On the 10th of March, 2017, the annual Studies of Religion in Focus ISRA conference was held at the Mercure in Central. The conference encompassed a number of workshops aimed at assisting year 11 and 12 Studies of Religion teachers to facilitate enhanced learning of the topics and content delivery.
The conference was kicked off by a profound and thought provoking keynote address by Father David Ranson, who discussed the human condition in the age of technology and globalisation and the relevance of religion in the modern world. He began by painting a vivid picture of the modern world, describing the 20th and 21st century as ages of anxiety as waves of war and migrations resulted in a radical shift in world demographics. He described the positive ways migrants and migrations change nations both economically and culturally but explained that these changes are sometimes portrayed in “politically divisive” ways.
Father Ranson illustrated that in addition to mass migration, modernity has seen a shift in how people live in a society, noting that single households are on the rise. He explained that at the centre of consciousness in a world of loneliness and disconnectedness is a need for sanity. Father Ranson argued that the relevance of religion in the world today is its ability to provide sanity through story telling. The stories of religious traditions are stories of patience, persistence, and beauty, and they give people both hope and a feeling of connectedness with other human beings.
Father Ranson’s speech was followed by a series of workshops discussing five major world religions: Hinduism, presented by Rev Rosemary King; Buddhism, presented by Thubten Chokyi; Judaism, presented by Sandy Hollis and Pam Tatz; Christianity, taught by Peter Foran; and Islam, covered by Dawud Ilham. The Year 11 Preliminary Course for each of the mentioned religions were covered in separate workshops, allowing teachers to attend the classes most relevant to the classes they teach. Workshops addressing the variability within the religions were also held for the three Abrahamic faiths, allowing teachers to delve deeper into the content.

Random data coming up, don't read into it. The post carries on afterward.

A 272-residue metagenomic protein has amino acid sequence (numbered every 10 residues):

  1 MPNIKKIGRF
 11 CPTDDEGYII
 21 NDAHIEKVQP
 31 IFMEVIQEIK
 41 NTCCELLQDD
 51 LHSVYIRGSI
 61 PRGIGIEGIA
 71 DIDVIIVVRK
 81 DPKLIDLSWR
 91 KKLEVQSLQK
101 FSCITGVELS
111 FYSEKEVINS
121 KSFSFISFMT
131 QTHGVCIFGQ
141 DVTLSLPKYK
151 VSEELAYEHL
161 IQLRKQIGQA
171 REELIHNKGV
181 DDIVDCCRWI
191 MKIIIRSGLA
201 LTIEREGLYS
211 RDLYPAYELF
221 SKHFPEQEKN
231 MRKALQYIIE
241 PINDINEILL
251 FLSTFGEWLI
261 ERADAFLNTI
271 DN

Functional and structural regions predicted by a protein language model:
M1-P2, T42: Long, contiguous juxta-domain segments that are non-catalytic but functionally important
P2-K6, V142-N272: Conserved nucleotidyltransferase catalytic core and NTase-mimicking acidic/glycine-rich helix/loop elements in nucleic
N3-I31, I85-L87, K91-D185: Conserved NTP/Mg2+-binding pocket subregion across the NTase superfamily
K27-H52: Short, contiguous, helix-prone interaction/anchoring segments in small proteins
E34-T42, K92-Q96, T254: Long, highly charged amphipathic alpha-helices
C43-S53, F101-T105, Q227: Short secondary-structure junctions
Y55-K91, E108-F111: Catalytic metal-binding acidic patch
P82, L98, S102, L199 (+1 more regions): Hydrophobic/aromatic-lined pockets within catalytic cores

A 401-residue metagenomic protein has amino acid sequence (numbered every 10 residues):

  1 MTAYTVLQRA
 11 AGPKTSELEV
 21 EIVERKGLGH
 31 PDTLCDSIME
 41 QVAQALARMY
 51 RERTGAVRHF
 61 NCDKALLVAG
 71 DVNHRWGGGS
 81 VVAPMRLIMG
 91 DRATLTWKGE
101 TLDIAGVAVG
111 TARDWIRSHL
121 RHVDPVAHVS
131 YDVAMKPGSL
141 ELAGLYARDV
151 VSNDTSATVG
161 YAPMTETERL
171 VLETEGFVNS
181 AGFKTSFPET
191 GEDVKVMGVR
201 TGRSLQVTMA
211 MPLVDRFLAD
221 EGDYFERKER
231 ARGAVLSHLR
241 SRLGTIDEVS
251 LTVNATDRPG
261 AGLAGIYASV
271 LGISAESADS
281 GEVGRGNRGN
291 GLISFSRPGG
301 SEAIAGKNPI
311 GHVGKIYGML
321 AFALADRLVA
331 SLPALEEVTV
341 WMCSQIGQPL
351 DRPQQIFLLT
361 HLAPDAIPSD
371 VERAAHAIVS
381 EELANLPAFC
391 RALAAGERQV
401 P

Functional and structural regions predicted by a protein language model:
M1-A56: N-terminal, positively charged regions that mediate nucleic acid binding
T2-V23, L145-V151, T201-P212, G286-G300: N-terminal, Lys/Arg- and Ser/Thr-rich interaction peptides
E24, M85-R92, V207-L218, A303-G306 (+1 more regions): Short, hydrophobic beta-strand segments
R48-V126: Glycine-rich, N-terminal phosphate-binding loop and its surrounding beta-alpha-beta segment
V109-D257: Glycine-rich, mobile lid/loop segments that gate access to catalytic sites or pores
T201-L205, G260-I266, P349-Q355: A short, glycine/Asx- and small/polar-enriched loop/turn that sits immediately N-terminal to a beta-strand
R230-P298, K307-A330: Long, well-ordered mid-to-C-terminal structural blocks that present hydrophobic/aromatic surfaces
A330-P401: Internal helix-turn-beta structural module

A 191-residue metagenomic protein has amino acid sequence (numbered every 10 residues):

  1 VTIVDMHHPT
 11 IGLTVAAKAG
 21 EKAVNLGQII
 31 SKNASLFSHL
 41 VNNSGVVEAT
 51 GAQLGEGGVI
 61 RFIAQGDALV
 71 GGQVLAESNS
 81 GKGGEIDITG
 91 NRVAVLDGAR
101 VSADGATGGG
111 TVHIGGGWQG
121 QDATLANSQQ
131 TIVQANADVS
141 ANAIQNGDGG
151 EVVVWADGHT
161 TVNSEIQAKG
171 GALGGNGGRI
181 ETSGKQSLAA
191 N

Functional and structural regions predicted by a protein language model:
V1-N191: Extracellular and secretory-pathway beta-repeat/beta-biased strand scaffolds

A workshop aimed at helping teachers enhance their students’ essay writing skills was facilitated by Helen Smith and Live Classroom Demonstrations involving current students were presented by Caitlin Solomonides.
The workshops linked the principles of the religions being discussed to the school syllabus, illustrating to teachers how to teach the subject material in a way that is both easy to learn and meaningful in everyday life. Peter Foran highlighted this point by stating that the syllabus itself states the importance of bringing the study of religion closer to its adherents.
The Conference was highly successful, with many positive comments about the relevance of the conference to the content and classroom.
ISRA thanks the partners of the event and looks forward to the SoR In-Focus Conference 2018!